Aside from the fact that it's highly debatable that the Bible is not anti-gay, the organization exists essentially as a PR campaign for progressive, LGBT-affirming Christians. It's not hard to understand why progressive Christians feel they need this PR boost. Still, even when I was a Christian, something unsettled me about this. I didn't like the way it created another Us vs. Them division in the church, or tried to throw the less progressive Christians under the bus rather than address the core problem (the Bible's view of gay people, women, and others). I also didn't like how it came off defensive. It doesn't appear to be about LGBT people as much as Christians. We're not all like that. Meaning: don't put all of us Christians in the same category. Christians are now the victims, apparently.
The website even declares, "inspired by It Gets Better Project," Dan Savage's remarkable effort to communicate hope to LGBT youth, from their older LBGT brothers and sisters. But here's the thing. It Gets Better is about reaching out to the oppressed--LGBT youth who are at a staggering risk of suicide and other life threatening risks inherent in systematic marginalization. Being Chrisitian is nothing like that.
For the past few days, the #NotAll meme has spread to include Christians, which makes me want to say the same thing to them that I would say to a man making the #NotAllMen argument. Yes, I agree with you. Not all Christians are narrow-minded, literalist, bigots. I was one of those Christians trying stem the tide of ignorance and bigotry. I even made a few personal sacrifices to stand by my conviction that Christianity was better than its reputation in the media. So, while I agree that #NotAllChristians match the stereotype, your role is not to complain about being marginalized. Your role is to Christian-up, role up your sleeves, and stand with the victims of your religion. Repeat after me: you are not being marginalized. In the few specific cases where Christians are actually treated unfairly, I do feel for them, but honestly, welcome to how the rest of the non-Christian world has been treated for the past 2000 years.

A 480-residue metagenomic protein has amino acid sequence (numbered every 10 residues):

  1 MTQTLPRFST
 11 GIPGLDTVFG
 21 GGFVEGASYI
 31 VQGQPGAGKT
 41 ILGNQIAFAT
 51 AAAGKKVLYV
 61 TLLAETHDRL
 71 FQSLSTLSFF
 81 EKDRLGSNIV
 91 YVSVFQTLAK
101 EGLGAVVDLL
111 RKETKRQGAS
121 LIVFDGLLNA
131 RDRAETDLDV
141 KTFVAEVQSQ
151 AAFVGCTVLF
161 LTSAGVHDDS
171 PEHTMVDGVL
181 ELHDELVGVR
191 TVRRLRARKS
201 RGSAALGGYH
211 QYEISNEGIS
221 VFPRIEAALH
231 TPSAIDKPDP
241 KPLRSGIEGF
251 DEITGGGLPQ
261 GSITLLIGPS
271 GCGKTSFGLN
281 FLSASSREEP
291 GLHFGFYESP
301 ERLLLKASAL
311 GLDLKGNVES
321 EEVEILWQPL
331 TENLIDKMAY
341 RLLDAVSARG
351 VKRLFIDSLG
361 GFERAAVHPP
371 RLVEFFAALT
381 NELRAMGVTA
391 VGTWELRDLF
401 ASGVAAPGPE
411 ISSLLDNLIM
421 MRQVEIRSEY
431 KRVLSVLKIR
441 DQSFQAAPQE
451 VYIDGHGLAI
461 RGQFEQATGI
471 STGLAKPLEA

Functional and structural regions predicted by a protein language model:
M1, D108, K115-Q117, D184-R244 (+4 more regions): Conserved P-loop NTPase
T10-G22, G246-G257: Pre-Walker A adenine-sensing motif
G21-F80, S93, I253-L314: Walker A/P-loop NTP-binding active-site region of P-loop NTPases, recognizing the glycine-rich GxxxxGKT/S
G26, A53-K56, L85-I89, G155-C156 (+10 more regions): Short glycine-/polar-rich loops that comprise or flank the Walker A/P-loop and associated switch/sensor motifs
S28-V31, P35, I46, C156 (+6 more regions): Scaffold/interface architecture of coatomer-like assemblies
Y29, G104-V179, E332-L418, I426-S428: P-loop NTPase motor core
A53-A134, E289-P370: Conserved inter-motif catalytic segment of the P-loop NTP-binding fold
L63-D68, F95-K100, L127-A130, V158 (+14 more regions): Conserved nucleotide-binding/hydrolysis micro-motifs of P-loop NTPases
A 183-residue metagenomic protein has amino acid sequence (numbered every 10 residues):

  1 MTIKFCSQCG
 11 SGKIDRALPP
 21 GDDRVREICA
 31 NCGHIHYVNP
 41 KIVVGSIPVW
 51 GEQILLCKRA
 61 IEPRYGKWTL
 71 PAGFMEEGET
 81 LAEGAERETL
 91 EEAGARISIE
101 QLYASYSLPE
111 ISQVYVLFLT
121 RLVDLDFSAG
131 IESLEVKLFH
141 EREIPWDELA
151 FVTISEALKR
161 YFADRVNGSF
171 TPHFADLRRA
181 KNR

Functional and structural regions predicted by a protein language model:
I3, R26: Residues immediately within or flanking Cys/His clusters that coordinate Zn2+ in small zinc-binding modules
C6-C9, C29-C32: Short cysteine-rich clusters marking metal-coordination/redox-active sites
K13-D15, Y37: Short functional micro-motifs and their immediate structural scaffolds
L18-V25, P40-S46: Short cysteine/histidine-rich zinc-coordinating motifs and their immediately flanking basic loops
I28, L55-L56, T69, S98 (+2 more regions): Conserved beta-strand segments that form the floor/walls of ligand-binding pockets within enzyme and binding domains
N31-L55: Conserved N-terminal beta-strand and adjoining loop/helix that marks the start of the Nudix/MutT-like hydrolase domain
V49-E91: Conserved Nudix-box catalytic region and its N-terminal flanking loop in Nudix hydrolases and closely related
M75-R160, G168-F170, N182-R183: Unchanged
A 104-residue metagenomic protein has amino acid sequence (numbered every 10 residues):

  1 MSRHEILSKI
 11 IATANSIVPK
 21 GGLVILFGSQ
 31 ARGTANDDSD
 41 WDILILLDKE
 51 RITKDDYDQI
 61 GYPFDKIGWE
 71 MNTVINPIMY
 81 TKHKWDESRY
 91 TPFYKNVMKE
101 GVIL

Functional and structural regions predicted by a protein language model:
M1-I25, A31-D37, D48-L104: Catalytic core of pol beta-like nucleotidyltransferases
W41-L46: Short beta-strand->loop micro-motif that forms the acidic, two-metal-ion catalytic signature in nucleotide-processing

Like decent men, progressive Christians, by virtue of their identification with the offending group, owe it to all of us, but especially the victims, to own the abuse caused by your people, work diligently to call out the problems and rectify them wherever possible, not distance yourself from them.
There is one major difference between #NotAllMen and #NotAllChristians. Men cannot stop being men. Christians can, if they choose, disassociate with the Christian church. I'm not saying that they should or that it would be the most prudent move, but the option is there. But even if Christians feel they have no choice because their identity is so deeply engrained in them (irony abounds), they can stop trying to have it both ways -- being a Christian while trying evade the worst elements of it.
As a man, if I heard another man make the #NotAllMen argument, I would reply, "Yes, I agree. I try not to be 'one of those types' of men either, but lets face it, we are a threat to women." Likewise, truly progressive Christians should say, "Yes, I agree. I'm trying not to be 'one of those types' of Christians, but we are a privileged class that, on the whole, tries to legislate our belief system and limit the freedoms (to say the least) of those not like us, so we need to stand in with our marginalized brothers and sisters and take the heat."
So, please, to my Christians readers, let's not start with the #NotAllChristians nonsense. If you don't want people to think Christians are like that, start being different. And get a bunch of your Christian friends to be different with you. Talk is cheap. Let your lives speak.
Follow Ryan J. Bell on Twitter: www.twitter.com/ryanjbell